Nearly 70% of persons with diabetes experience some degree of nerve damage or neuropathy. Neuropathy occurs in people with Type I and Type II diabetes, due to metabolic changes associated with diabetes. Constant high blood sugar destroys both nerve fiber (axon) and the fatty insulation that surrounds it (myelin ). Damaged nerves do not transmit proper signals, resulting in a loss of sensation, hypersensation, or pain.
Peripheral neuropathy is the most common form. Varying from mild to severe, it causes changes in sensation that begin in the toes move up to the feet and legs. One may experience numbness, tingling, burning, dull ache, or stabbing pain and cramping, which is worse at night. The skin can become so sensitive that pressure from clothes is painful. Severe neuropathy may cause weakness and unbalanced walking. The greatest danger is foot ulcers, which result when lack of sensation causes people to continuing walking on injured feet.
Many treatments are available for peripheral neuropathy, including medications and topical creams. Not all are effective for everyone. Better diabetic control helps some patients. A painful neuropathy may change to a numb feeling after a while. And neuropathies sometimes disappear on their own.
Autonomic neuropathy involves the nerve supply to small blood vessels and sweat glands of the skin, the stomach, the bowls, the bladder, the heart, and the nervous system. It is most often associated with long-term diabetes, poor control, and elevated blood sugar. Symptoms vary, depending on the affected area, and may include:
Various medications may be prescribed to control nausea, vomiting, diarrhea, sudden drops in blood pressure, and recurrent urinary tract infections. Penile implants and vacuum systems are useful in treating impotence.
If you experience symptoms of any form of macrovascular disease, go to a hospital emergency room at once.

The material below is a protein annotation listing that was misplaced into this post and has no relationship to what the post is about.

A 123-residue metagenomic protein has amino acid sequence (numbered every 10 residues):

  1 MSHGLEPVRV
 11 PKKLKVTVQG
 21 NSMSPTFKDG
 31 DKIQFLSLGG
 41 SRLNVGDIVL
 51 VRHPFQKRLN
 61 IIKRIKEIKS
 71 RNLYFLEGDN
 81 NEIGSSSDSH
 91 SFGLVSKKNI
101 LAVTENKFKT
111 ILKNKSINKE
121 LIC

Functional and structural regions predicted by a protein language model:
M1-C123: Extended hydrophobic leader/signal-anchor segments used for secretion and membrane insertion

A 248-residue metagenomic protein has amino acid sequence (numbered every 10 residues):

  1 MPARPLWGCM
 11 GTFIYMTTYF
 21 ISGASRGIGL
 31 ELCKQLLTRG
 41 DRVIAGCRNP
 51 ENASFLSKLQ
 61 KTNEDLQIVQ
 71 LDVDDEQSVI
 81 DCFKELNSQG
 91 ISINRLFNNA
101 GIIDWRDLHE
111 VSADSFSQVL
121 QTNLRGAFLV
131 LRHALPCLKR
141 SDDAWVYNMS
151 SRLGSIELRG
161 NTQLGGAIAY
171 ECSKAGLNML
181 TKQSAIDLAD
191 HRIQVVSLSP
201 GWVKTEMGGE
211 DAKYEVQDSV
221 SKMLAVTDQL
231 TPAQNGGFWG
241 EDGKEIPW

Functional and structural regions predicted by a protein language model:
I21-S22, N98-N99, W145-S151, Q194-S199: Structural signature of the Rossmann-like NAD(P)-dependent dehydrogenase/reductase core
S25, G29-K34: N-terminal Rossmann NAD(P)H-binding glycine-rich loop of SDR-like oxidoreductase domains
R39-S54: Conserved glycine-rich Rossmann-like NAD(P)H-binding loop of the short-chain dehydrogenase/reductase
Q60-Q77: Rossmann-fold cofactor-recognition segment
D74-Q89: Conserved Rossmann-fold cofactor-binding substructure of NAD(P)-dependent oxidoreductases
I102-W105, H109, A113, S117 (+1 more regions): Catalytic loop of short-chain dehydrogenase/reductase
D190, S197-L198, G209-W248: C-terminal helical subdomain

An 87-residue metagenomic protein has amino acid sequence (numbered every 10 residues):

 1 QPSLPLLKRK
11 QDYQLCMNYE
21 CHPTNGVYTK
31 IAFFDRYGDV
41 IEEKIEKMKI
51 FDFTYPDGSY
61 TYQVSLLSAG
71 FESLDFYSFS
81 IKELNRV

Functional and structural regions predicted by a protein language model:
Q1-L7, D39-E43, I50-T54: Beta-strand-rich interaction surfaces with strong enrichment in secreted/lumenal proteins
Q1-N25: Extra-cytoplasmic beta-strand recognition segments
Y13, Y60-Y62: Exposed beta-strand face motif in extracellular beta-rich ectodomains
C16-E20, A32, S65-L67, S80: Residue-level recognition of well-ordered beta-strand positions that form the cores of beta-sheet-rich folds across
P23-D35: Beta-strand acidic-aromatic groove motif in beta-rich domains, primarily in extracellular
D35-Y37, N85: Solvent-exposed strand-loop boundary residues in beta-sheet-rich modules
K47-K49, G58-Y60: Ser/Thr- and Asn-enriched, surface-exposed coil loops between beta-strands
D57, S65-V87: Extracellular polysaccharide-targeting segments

Ulcers of the legs and feet occur in people with diabetes due to the combination neuropathy and peripheral vascular disease. Neuropathy causes a loss of sensation, so that foot injuries may go untreated and become infected. Decreased circulation to the feet and legs slows healing. Proper nourishment does not reach damaged tissue, and infected material is not destroyed. Even a small injury may progress to an ulcer. To prevent foot problems, follow the foot care instructions in Chapter 11.
An increase in cavities and infectious periodontal disease has been found in people with poor diabetes control. To prevent tooth decay, brush your teeth after every meal, floss daily, and see your dentist every six months. Mouthwashes, baking soda, and hydrogen peroxide may provide additional protection against bacteria growth.
REMEMBER: The care of diabetes is a team effort involving you, your physician, and the diabetes education staff where you receive your medical care. This handbook cannot-and was not meant to-replace this team effort.
This handbook embodies the approach of the diabetes care team at the University of Massachusetts Medical School. Different diabetes care teams may approach some aspects of diabetes care in ways that differ from those in this handbook. While most teams are in close agreement regarding the GENERAL PRINCIPLES of diabetes care, they may differ in the DETAILS. There can be more that one "right" way to approach a specific issue in diabetes management.
Always remain in touch with your diabetes care team, and bring any questions you may have about the materials in this handbook to their attention!
Copyright 1995-1999 Ruth E. Lundstrom, R.N. and Aldo A. Rossini, M.D. All rights reserved.
Feedback: send e-mail to Dr. Aldo Rossini